"No retail license may be issued to any person unless the applicant files a sworn application, accompanied by the required fee, showing the following qualifications: "4. The building in which business is to be conducted must meet local and state requirements regarding the sanitation and safety. "6. The attorney general, or local governing body, may require the applicant to set forth such other information in the application as necessary to enable them to determine if a license should be granted."

Under our statutory scheme, the Attorney General is the retail liquor licensing authority. NDCC § 5-02-01; NDCC § 5-02-02. The Health Department is the restaurant licensing authority. NDCC § 23-09-02; *695 NDCC § 23-09-16.[2] These licensing responsibilities are distinct. Construing sections 5-02-01 and 5-02-02, NDCC, together with sections 23-09-02 and 23-09-16, NDCC, and considering the chapters in which they are contained, we conclude that the Attorney General's authority to issue retail liquor licenses is plenary, not derivative, and may be exercised independent of the exercise of the State Health Department's authority to license and regulate restaurants.

The Hauglands next argue that the legislature intended to make sections 18-01-14 through 18-01-27, NDCC, the state's exclusive fire abatement procedures and that the Attorney General cannot suspend a liquor license for fire hazards until this abatement process is completed. However, there is nothing within the Fire Marshal fire abatement statutes to suggest that these fire safety procedures are exclusive. The Fire Marshal is authorized to use the abatement procedures outlined in sections 18-01-14 through 18-01-27, NDCC, to abate fire hazards but we see nothing in these statutes that requires the Attorney General to exhaust the fire abatement statutory procedure prior to suspending a liquor license because of the existence of a fire hazard.

The Hauglands also challenge several state fire code violations found by the State Fire Marshal and adopted by the Attorney General. The Hauglands assert that the Attorney General did not properly apply the fire inspection code when the Attorney General required the installment of an additional remote upper floor exit, lighted exit signs, and a solid-core kitchen door.

When we examine findings of fact made by an administrative decision-maker, we look to see if they are supported by a preponderance of the evidence. NDCC § 28-32-19(5). In determining whether an agency's findings of fact are supported by a preponderance of the evidence, we do not make independent findings of fact or substitute our judgment for that of the administrative decision-maker, but determine only whether a reasoning mind reasonably could have determined that the factual conclusions were proved by the weight of the evidence. Boehler, supra. When this Court reviews the testimony of an agency's qualified expert, we do not substitute our judgment for that of the expert. NSP v. Public Service Com'n, 452 N.W.2d 340 (N.D.1990).

The Hauglands first contest the finding that a second remote exit was required on the building's upper floor. They say that the Deputy Fire Marshal erred when she did not use a National Fire Code formula which, when applying the dimensions of the second floor, negates the need for a second remote exit. However, the Deputy Fire Marshal testified that the distance between exits is not the only criterion and that placement of exits and locations of potential fire hazards must also be considered. She stated that proper exit placement must ensure that a single fire will not simultaneously block all doorways and that, currently, a fire on the South Forty's first floor could quickly travel up both stairwells blocking and rendering useless the upper floor's present exits. Based upon this testimony, the agency reasonably could conclude an additional upper floor exit is required.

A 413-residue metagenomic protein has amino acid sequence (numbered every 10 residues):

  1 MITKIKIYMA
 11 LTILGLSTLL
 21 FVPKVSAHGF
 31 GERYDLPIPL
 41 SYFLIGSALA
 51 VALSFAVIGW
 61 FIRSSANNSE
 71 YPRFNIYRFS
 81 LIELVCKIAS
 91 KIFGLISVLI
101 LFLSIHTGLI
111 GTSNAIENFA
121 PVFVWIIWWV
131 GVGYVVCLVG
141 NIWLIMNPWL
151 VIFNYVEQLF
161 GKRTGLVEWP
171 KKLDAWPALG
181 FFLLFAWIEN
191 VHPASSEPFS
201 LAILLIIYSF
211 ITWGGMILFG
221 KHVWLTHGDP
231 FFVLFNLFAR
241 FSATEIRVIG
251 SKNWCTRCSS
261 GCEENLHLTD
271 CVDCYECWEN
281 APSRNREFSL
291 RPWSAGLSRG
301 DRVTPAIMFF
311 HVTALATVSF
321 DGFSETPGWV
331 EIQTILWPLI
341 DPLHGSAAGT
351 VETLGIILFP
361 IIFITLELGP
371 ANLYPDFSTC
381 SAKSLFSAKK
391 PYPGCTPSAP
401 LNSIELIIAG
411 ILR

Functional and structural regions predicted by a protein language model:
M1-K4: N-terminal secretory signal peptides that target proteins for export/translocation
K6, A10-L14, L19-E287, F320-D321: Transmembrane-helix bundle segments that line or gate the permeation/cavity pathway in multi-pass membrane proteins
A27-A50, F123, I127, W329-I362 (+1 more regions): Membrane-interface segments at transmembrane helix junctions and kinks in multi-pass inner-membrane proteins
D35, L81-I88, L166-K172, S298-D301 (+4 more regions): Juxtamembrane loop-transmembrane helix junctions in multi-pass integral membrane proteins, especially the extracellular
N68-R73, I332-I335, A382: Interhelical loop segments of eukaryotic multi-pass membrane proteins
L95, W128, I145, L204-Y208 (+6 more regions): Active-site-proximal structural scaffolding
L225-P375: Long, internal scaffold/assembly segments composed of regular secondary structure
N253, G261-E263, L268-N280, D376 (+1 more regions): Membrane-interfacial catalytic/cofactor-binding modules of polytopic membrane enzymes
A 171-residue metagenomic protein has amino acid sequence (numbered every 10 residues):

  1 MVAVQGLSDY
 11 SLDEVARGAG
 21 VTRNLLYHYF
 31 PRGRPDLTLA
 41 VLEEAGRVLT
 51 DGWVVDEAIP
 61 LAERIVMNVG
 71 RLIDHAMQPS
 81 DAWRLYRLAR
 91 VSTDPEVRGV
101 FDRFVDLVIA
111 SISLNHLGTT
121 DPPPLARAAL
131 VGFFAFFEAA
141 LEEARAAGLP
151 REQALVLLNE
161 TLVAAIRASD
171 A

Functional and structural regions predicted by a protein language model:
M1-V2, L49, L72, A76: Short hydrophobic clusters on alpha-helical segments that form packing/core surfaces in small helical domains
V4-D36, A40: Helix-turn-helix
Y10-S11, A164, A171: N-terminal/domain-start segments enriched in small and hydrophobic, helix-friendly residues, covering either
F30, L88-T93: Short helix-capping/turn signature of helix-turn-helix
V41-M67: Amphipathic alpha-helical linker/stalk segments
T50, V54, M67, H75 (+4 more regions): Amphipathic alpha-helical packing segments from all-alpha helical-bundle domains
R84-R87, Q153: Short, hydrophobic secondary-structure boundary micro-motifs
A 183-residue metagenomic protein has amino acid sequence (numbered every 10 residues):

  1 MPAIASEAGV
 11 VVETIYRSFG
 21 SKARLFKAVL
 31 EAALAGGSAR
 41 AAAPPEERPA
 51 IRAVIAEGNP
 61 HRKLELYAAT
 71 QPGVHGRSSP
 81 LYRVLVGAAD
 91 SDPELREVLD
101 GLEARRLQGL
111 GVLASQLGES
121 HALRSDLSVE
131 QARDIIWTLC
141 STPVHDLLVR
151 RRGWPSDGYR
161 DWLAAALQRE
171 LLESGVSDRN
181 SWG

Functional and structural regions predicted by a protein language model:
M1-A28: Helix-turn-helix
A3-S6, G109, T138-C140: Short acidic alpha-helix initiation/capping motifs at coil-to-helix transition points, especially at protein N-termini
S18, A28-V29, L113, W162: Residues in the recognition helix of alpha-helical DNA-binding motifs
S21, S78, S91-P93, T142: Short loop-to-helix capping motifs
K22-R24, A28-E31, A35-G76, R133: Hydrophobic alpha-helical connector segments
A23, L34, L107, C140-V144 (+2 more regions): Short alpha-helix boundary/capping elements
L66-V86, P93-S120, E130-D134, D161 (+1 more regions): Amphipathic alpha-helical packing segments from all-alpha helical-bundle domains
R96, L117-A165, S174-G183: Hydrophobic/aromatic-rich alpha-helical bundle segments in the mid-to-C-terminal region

The Hauglands further challenge findings that directional and exit signs were not properly installed. However, the record, which shows that the Hauglands purchased the required self-illuminating signs but had not yet installed them at the time of the Deputy Fire Marshal's second inspection, support the findings of fact.

Finally, the Hauglands contest the finding that the kitchen door was not adequate.

*696 The Hauglands argue that placing sheetrock on the louvered area satisfied the Fire Marshal's solid-core door requirement between the kitchen and passageway. However, the Deputy Fire Marshal's undisputed testimony indicated the door's web-glass was required to be surrounded by a metal frame. Apparently, the present wooden frame would burn faster than the surrounding door causing the web-glass to fall out and lessen the necessary fire containment time. From the record and the Fire Marshal's testimony, we agree that a reasoning mind reasonably could conclude that the weight of the evidence supports the Attorney General's factual findings.

We therefore conclude that the findings of fact are supported by the preponderance of evidence, the conclusions of law are sustained by the findings of fact and the decision is supported by the conclusions of law.

Accordingly, we affirm the judgment of the district court affirming the decision of the Attorney General.

ERICKSTAD, C.J., and GIERKE, VANDE WALLE and MESCHKE, JJ., concur.

NOTES

[1] NDCC section 23-09-01(6) defines "restaurant" as:

"[E]very building or other structure, or any part thereof, and all buildings in connection therewith, that are permanently kept, used, maintained, advertised, or held out to the public as a place where meals or lunches are served, but where sleeping accommodations are not furnished and includes a limited restaurant restricted to a specified menu."

[2] NDCC section 23-09-16 says:

"Before any hotel, lodginghouse, restaurant, or boardinghouse may be operated in this state, it must be licensed by the state department of health and consolidated laboratories. A limited restaurant license may be issued by the department to a licensee and a limited restaurant is restricted to a specified menu. The department may adopt rules relating to limited restaurants. Application for license must be made to the department during December of every year, or prior to the operating of the hotel, restaurant, lodginghouse, or boardinghouse, as the case may be. Such application must be in writing on forms furnished by the department, and must be accompanied by the required fee."